National Health Groups Urge Action to
Stabilize Individual Insurance Market
Date of Publication (April 15, 2017)
The AMA this week joined with other organizations representing insurers, hospitals, health plan purchasers, and physicians in sending letters to Congressional leaders and President Trump urging them to address an imminent threat to the stability of the individual health insurance market. “As providers of healthcare and coverage to hundreds of millions of Americans, we share many core principles and common priorities. We believe that every American deserves affordable coverage and high-quality care. We stand ready to work with all members of Congress and the Administration to keep this commitment. A critical priority is to stabilize the individual health insurance market. The window is quickly closing to properly price individual insurance products for 2018.”
In their correspondence, the groups indicate the most critical action to help stabilize the individual market for 2017 and 2018 is to remove uncertainty about continued funding for cost sharing reductions (CSR). Nearly 60 percent of all individuals who purchase coverage via the marketplace – 7 million people – receive assistance to reduce deductibles, co-payments, and/or out-of-pocket limits through CSR payments. Cost-sharing reduction subsidies for certain low-income enrollees in marketplace exchange plans have been financed through payments made to insurers by the Department of Health and Human Services (HHS). These subsidies reduce out-of-pocket costs for patients who might otherwise be unable to afford health care services despite being insured.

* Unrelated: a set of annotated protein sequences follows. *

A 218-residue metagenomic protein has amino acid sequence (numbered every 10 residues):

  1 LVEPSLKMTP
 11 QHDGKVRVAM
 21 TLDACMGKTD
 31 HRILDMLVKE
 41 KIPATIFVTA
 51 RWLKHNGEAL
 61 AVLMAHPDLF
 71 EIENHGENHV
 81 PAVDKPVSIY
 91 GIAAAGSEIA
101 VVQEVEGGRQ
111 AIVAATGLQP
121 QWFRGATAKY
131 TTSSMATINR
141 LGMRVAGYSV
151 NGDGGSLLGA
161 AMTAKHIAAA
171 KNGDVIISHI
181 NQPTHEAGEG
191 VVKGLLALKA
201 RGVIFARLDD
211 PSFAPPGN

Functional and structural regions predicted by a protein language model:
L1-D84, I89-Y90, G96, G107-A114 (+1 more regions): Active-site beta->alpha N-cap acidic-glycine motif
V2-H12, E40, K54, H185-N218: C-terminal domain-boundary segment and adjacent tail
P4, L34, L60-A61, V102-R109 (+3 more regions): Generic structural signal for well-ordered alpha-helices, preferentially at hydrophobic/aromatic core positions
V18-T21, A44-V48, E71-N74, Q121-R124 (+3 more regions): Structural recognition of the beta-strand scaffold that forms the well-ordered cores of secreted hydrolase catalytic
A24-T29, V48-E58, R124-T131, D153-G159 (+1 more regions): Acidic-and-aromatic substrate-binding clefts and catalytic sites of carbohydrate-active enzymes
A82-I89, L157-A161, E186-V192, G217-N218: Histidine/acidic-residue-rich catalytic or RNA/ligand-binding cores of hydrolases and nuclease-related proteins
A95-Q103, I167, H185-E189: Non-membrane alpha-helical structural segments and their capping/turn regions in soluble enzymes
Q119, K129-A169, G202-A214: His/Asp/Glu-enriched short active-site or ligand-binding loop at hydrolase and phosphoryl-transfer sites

The House of Representatives sued the Obama Administration over the way these payments were financed — without specific appropriations by Congress. A district court held that the cost sharing payments were, in fact, unconstitutional, but stayed an injunction on making the payments to avoid a collapse of the marketplace while the Administration appealed the decision. After the elections, the House successfully petitioned the appeals court to put the case on hold, arguing that significant health care policy changes were imminent, but absent significant movement on health system reform legislation the appeals court will likely move forward in coming months. Since the law requires insurers to finance these subsidies regardless of whether they receive federal payments to do so, they would face enormous financial losses and leave the market, leaving millions of Americans without insurance and likely causing disruptions throughout the system.
The letters ask policymakers to act quickly to ensure that these cost sharing reduction payments continue while broader marketplace stabilization efforts are developed.